A dark outfit, a disturbing look, a tormented soul, a cryptic atmosphere… Béla Lugosi popularized modern Gothic aesthetics. Kitsch actor of the 1930s, adored by Tim Burton, he is the spiritual grandfather of Wednesday Addams, the youngest of the macabre family imagined by Charles Addams in the 1930s.
“Somewhere everyone knows him because when you take Count Dracula’s Halloween costumes, it’s Béla Lugosi’s face that you findsays Victor Provis, gothic rock specialist. Even if Béla Lugosi remains known only to geeks who love 1930s horror films or cheesy 1950s B series.”
The Dracula of Lugos
Béla Blaskó was born in Hungary in 1882. After being mobilized during the war, he frequented expressionist Berlin in the 1920s. He played one of his first film roles in a film by Murnau. Then the actor tries his luck in the United States by playing supporting foreign roles: Indian, Arab sheikh, marabout.
At the same time, it was at the theater that he acquired a certain fame, interpreting Dracula, in the version of the novelist Bram Stoker. “He speaks very bad English, he has a strong accent, it gives him an exotic side”, recalls Victor Provis. He adopted the name of his native town, Lugos, and broke into the cinema in 1931 again under the guise of Dracula, but that of Tod Browning this time, a huge success in theaters.
“It brings both a shift of kitsch and at the same time a lot of seriousnessexplains Victor Provis. There are legends that circulated around Béla Lugosi that he took his role so seriously that he slept in a coffin, he had cobwebs in his room, etc. All this mythology that we will find later with gothic rock artists like Marilyn Manson for example.”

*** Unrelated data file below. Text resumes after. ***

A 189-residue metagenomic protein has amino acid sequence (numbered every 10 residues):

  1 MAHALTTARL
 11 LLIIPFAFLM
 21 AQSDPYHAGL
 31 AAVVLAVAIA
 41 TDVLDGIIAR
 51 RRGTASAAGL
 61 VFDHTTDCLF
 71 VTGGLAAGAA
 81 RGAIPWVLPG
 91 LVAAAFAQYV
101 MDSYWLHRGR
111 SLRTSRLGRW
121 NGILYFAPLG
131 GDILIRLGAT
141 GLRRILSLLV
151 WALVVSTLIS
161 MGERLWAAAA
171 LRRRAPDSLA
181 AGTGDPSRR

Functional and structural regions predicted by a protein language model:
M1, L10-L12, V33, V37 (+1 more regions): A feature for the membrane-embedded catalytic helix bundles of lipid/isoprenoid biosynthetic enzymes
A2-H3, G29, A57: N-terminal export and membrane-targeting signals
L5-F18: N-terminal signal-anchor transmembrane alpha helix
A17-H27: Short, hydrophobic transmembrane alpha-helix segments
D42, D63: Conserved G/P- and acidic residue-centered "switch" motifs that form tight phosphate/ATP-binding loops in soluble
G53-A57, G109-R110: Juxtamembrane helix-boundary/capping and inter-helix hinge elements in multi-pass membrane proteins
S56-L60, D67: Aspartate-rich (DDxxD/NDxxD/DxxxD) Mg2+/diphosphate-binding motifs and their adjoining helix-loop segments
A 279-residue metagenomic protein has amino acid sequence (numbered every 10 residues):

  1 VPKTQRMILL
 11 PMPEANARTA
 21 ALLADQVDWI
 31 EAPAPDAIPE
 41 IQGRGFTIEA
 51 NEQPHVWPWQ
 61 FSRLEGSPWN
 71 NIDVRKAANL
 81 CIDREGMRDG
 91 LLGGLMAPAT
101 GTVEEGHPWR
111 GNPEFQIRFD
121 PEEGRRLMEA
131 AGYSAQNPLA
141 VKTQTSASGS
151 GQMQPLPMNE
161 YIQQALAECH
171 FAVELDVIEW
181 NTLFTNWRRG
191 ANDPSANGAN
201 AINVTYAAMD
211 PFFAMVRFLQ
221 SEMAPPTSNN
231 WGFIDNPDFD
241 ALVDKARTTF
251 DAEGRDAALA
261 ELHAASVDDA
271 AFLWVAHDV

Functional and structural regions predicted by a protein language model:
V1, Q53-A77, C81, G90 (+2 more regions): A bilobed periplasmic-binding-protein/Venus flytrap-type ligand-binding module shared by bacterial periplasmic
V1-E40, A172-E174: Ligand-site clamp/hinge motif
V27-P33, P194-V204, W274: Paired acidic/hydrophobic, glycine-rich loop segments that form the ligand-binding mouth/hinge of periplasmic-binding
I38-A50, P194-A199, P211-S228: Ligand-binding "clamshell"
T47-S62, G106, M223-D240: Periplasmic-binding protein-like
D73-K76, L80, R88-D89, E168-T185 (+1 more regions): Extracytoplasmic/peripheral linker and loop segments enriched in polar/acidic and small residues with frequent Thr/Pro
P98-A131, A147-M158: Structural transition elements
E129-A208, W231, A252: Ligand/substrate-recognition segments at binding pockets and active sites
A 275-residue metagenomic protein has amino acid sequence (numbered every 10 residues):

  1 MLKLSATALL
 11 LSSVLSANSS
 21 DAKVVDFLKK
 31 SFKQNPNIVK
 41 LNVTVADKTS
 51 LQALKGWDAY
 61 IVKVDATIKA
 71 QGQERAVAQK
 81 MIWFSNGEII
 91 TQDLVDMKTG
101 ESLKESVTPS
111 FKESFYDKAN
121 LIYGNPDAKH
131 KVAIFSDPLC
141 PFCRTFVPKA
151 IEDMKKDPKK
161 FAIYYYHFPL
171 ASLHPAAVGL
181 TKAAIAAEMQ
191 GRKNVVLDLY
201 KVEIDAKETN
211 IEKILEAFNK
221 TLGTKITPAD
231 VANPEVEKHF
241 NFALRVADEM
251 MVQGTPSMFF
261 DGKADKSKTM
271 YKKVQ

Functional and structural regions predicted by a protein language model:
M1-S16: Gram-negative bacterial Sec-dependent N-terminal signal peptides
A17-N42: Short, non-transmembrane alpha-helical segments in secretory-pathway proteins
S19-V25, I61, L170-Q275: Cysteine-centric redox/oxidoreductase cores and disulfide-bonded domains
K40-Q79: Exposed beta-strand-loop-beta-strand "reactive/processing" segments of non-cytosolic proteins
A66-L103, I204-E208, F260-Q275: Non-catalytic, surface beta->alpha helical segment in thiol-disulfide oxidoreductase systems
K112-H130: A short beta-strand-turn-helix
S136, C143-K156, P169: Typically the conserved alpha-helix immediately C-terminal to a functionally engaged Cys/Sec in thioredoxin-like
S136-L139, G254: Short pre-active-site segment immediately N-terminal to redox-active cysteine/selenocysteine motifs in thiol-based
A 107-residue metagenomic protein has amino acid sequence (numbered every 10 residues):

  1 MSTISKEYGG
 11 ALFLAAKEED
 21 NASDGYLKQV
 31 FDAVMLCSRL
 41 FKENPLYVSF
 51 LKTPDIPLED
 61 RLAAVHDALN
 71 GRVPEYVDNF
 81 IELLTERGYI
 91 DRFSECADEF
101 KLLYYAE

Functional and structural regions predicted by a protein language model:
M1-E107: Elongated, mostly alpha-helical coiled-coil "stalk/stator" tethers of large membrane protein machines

Allan Poe, Frankenstein… Then series B
This is the golden age of horror films from Universal Monsters studios, with their backdrops of cardboard castles, plastic bats and fake cobwebs. Béla Lugosi becomes the face of several adaptations of 19th century Gothic literature through cinema, works by Edgar Allan Poe, fantastic stories, evoking death and immortality.
He was even offered to play in the adaptation of Mary Shelley’s Frankenstein, which he refused, for fear of being locked into this kind of role. But the actor is intoxicated by his dazzling success. He falls into all excesses: alcohol, drugs, adultery, megalomania. Victor Provis summarizes: “The myth of the vampire, who is an eternal seducer, comes out at night which will seduce many women, it will resonate with the psychology of Béla Lugosi who was reputed to be a seducer, he was married five times and led a very dissolute life…”
The fashion for these films declined after the war, they were relegated to broke B series. Béla Lugosi, who has never been able to diversify, is outdated, considered a “freak”, a marginal and anachronistic actor, out of step with his time. His career was reduced to cameos and even self-parody, until his death in 1956 from a heart attack at the age of 73. Andy Warhol pays homage to this kitsch figure with his work, “The Kiss”.
The Bauhaus resurrection
But Béla Lugosi “returned” from beyond the grave in 1979, with an English post-punk group, Bauhaus, whose members were fans of horror films and German expressionist cinema. The song, an ode to immortality, takes up all the clichés of vampiric folklore, not without a certain ironic distance specific to the punk movement…
Without daring to ask
“There are bands that laid the foundations of gothic rock beforesays Victor Provis. Gloria Mundi in 1978 or Siouxsie and the Banshees but it’s true that for rock historians, the Bauhaus single marks the starting point of this movement since it combines sound and image.”
Freak filmmaker Tim Burton pays homage to Béla Lugosi in his film about 1950s filmmaker Ed Wood. “Tim Burton likes all characters that are a bit wacky. He is going to be more interested in the “beautiful losers”concludes Victor Provis. Tim Burton has left a very strong mark in popular culture. There is a whole Gothic aesthetic that we will find today”.